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Well i just gave it a go then, i think there are still some gremlins in the system.

I had the relief valve open all day, so there was no pressure in the keg when i got home.

I hooked the gas up and turned it on to 5psi. (this is what the hbs guy told me to pour at). Well it was still very much an ice cream.

I have read that sometimes you need more pressure for a better pour, so i incremented the pressure without much luck. I vented the gas and tried again at 5psi and was able to eventually get half ice cream half beer.

Should the beer line stay filled with beer once you have started pouring, ie once you have poured and the tap is back in the stop position, should there be beer in the line all the way back to the keg (mine doesnt do this)?

Also, should you be able to see the bubbles in the beer line?

hmmm Im struggling here....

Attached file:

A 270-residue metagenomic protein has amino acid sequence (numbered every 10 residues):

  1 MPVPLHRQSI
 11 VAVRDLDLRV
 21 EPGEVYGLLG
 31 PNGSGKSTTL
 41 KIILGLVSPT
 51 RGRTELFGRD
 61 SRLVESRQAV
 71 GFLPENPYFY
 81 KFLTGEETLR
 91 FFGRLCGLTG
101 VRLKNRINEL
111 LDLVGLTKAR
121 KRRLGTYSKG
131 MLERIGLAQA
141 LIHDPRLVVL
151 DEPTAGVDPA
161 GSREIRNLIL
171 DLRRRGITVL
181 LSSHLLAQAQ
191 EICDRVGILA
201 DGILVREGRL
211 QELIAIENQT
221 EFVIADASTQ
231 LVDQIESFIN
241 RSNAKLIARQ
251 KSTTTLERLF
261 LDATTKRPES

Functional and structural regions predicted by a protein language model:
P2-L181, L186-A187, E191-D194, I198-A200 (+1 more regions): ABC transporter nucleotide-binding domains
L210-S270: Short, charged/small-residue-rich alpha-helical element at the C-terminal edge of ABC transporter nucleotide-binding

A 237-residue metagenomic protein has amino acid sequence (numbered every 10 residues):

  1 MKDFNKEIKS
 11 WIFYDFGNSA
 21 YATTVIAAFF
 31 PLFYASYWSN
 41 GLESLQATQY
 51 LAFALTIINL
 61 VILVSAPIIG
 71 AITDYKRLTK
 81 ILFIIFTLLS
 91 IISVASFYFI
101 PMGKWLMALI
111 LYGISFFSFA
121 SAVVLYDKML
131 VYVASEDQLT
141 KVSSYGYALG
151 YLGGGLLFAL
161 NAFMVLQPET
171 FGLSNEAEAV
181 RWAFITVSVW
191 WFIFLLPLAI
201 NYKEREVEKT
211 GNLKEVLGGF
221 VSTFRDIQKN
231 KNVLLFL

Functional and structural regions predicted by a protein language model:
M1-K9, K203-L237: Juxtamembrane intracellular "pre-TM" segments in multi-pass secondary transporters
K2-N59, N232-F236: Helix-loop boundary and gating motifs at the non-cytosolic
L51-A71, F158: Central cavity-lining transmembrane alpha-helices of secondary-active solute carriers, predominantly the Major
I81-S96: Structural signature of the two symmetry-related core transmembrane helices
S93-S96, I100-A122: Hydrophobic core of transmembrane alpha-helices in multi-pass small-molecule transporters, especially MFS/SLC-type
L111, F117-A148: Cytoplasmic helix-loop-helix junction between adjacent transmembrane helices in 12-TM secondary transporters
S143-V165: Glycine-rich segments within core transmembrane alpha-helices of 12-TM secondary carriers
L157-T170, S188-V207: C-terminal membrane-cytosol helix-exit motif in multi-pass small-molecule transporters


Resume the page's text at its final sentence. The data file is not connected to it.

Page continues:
I have just give the keg a shake and released some more pressure and will do this a few more times cause i think its still over carbonated.

Any help or thoughts would be welcomed...

Rob
 

sosman

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Other factors apart from overcarbonation and line length/diameter can cause foaming. Some beers are foamier than others. You could have kinks or internal obstructions in your lines, posts, poppets, tap.
 

JasonY

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I usually get a small amount of bubbles in the beer line which I put down to the line being a bit warmer than the keg causing the gas flashes out of solution.